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Summary: A sermon for Maundy Thursday based on the Words of Institution.

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I Corinthians 11: 23 – 26 As I Have Loved You

Intro: Some time ago there was a television commercial that ended with, “Nothing says lovin’ like something from the oven.” That is especially true of bread. Nothing smells as wonderful as bread baking in the oven. In the past, bread was a staple in every home. Every meal included bread. It was the same the night that Jesus gathered around a table for the Passover meal with his disciples.

I. For most Christian traditions, these words from First Corinthians are known as the “Words of Institution.”

A. These words are not written by Paul as a model for use as a liturgy in a prayer book or as a sacramental model for use in worship.

B. They are written as a part of a harsh running criticism of the Corinthian community for practices that are warped and unfaithful.

C. Paul accuses church members of being class conscious, prejudiced against the poor, insensitive to brothers and sisters in faith, and unconcerned about the situation that prompted the Lord’s Supper in the first place.

II. Paul introduces this text with technical terms used in Hebrew and Greek writing that indicate that the sayings of Jesus comprise reliable and accurate tradition.

A. The two words in the Greek sentence of greatest importance are the words “received” and “handed on to you.”

B. The Greek word for “received” is “paradidomi” and the word for “handed on to you” is “paralambano.” Both point to an official transmission of evidence, authentic teachings, or power.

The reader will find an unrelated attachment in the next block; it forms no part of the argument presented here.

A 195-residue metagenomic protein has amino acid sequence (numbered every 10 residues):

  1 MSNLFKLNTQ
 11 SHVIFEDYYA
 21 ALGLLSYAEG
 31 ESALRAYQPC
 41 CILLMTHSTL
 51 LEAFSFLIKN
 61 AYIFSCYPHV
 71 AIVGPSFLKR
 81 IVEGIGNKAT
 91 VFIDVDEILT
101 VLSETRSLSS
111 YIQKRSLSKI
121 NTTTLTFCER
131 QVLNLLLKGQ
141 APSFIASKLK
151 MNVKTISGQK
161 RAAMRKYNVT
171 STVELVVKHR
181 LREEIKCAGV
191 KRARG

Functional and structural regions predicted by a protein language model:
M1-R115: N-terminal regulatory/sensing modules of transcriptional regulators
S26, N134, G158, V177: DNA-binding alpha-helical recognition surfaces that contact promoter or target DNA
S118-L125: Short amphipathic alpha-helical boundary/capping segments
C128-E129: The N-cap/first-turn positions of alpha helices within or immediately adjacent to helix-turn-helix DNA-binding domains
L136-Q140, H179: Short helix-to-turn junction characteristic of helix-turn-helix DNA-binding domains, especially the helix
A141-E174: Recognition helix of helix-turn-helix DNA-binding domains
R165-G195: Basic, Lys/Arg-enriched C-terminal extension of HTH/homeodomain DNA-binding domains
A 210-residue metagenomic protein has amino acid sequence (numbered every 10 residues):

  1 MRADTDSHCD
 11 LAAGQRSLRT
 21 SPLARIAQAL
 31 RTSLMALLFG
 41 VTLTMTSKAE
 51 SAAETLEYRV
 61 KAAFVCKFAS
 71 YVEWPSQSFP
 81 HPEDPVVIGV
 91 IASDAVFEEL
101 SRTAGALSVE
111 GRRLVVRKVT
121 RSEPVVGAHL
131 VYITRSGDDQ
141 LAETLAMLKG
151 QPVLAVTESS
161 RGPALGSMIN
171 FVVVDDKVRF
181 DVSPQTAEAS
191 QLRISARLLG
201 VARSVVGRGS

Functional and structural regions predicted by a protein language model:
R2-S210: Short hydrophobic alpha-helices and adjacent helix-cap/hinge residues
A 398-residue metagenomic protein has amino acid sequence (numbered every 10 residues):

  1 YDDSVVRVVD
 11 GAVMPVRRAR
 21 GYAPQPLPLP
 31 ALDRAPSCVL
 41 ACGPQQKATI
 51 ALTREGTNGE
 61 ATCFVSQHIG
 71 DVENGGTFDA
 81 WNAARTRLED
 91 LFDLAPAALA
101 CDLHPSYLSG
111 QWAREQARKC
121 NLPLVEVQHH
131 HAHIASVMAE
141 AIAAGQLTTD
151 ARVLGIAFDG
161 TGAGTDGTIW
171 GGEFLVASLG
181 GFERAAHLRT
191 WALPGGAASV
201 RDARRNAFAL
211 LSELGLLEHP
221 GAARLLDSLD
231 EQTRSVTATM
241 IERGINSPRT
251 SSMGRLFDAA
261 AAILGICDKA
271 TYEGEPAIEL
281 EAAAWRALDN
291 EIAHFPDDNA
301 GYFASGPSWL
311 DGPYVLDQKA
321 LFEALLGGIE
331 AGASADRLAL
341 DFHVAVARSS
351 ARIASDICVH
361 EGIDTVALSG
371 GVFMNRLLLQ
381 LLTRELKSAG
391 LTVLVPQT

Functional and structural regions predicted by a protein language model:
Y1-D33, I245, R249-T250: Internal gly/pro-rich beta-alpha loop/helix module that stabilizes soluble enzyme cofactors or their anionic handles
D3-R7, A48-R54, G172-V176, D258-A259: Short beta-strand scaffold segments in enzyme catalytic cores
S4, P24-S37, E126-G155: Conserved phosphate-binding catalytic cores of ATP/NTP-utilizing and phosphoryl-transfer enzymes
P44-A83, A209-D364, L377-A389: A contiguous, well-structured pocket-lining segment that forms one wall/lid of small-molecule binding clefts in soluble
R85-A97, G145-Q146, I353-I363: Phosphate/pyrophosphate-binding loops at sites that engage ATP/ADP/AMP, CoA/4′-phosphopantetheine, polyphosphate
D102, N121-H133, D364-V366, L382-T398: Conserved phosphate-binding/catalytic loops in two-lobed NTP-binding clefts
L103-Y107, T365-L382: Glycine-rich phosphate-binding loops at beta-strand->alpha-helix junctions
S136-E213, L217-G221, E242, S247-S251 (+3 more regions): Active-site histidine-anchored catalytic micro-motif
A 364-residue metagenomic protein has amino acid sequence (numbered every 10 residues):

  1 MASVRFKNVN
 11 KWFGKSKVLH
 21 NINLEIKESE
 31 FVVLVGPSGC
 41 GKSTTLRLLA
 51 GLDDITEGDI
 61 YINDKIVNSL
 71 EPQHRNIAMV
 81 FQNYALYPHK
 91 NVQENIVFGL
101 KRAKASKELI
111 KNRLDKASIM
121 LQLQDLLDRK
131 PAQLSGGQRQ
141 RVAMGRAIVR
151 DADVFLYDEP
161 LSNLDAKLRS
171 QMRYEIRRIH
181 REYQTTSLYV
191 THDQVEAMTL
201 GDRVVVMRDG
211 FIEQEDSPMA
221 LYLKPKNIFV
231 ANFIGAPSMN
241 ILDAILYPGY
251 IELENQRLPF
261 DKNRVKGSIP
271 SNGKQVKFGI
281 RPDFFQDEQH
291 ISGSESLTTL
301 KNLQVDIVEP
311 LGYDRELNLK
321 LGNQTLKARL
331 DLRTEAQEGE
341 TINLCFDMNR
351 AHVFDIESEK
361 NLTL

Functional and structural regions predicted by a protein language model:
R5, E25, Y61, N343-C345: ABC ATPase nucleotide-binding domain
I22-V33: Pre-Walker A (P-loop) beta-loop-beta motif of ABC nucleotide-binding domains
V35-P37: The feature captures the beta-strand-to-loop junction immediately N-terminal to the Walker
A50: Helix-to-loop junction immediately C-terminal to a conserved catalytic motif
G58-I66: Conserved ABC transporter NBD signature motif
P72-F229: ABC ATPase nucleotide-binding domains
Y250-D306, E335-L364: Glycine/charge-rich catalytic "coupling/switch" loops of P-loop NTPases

C. Here, they indicate how far the Corinthians have deviated from what Jesus commanded saying “Love as I have loved you.”

III. “In remembrance of me” Is in both the 24th and 25th verses.

A. Paul reminds the Corinthians and us that this is not just a memorial service. It is an act that should cause us to focus on remembering the teachings of Jesus.

B. Like the congregation at Corinth, we may also be divided and filled with in equalities of class and race, but in the breaking of bread and the sharing of the cup, Jesus commits to us his life, his body and blood poured out for us as a covenant or promise.

C. Memory is the glue that builds and seals relationships. In this meal we must remember to love one another as Christ Jesus loves us. This is the memory that builds and seals us into a loving community following the loving example of Christ.

Conclu: Without remembering, we lose our history and ourselves. As we celebrate this holy meal, we see symbols, signs and images that help us remember the importance of being united by the love of Christ Jesus. We are all loved by God because we are God’s children. Remembering that love, we are in turn, to love as Christ Jesus has loved us.


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